(drums playing) Cut out some of that snare drum. (drums playing) So, that's using a plug-in in real time as an insert. When you're mixing, this is really nice because you can go in and you can set it up, make some adjustments, and then go back and change those adjustments as you're kind of making decisions about how different sounds sound together. Sometimes, you initially put a little bit too much or too little effect on, or it's not EQed quite right. You can load it in and then go ahead and go back and change it as you want to.

But the trick with real-time plug-ins is that they're processor-intensive. They are little applications that are actually running while everything else is running. They have to do a lot of math to figure out how to make reverb sound good. So, they can put quite a strain on your processor, and you'll find that as you start to include plug-ins, when you get to a point where you have a lot of them, you might notice some performance issues. Or at some point, you might not be able to insert or initiate any more plug- ins, because your processor can't handle it. So when this happens, it's good to look at applying effects at the file level, or to kind of render the effect to your sound file.

Now, this can be done in a destructive or non-destructive way, meaning that you can actually alter the original sound file itself on the hard drive. Or if you do it in a non-destructive way, you apply the filter or the effect, and it actually creates a new copy of that sound. I encourage you to work nondestructively as much as possible, so that way you always have your original recording still intact. So, let's go ahead and apply some effects. We'll select a file. Let's just select a drumbeat again. In Pro Tools, they have what they call the AudioSuite, which is where we have similar dropdown menu like we did in the Insert channel over here that shows you the different plug-ins by category.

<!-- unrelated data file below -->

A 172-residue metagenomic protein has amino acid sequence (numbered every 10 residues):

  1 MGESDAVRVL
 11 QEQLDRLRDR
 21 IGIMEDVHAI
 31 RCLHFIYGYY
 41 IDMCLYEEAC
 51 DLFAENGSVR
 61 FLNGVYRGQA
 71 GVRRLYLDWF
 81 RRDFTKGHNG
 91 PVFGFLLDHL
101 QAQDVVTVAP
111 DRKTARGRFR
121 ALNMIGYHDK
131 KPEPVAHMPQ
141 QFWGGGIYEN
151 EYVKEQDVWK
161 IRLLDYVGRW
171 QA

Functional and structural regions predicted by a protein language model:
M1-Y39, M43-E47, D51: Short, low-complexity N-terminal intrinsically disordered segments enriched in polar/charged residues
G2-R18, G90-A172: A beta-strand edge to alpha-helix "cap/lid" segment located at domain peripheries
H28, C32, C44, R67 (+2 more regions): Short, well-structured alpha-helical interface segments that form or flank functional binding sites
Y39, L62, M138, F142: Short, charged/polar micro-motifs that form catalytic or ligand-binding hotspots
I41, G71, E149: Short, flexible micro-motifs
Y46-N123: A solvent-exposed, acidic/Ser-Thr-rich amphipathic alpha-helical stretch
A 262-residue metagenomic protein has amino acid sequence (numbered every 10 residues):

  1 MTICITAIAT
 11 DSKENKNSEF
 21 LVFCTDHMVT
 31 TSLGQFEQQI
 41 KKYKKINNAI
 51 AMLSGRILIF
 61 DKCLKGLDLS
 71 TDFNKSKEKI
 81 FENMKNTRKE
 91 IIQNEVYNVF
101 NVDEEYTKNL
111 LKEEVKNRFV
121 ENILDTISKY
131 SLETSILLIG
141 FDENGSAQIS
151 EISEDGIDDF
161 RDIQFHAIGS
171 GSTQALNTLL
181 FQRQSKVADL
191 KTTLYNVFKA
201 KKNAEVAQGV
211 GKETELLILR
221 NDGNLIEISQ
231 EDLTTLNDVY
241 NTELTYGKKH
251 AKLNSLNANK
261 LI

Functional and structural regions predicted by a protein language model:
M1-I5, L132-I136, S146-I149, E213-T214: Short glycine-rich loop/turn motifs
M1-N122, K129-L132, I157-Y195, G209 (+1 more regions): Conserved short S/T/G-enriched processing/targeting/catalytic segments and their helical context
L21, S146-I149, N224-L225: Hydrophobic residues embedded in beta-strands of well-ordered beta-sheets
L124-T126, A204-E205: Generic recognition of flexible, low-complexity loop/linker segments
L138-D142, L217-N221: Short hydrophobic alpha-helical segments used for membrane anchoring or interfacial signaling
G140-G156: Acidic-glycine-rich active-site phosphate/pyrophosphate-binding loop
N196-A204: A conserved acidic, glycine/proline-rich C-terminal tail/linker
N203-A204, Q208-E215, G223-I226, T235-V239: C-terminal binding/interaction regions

Here we can grab something. We'll grab a D-Verb again. It's the same effect, but when I play back the sound -- Well, we have it here. When I play back the sound, there is no reverb. (drums playing) We're just going through. In order to apply it here, I select the sound file and then I--in Pro Tools it's called Preview, but now we are just playing that sound file on its own through this effect. We are listening back to that alone.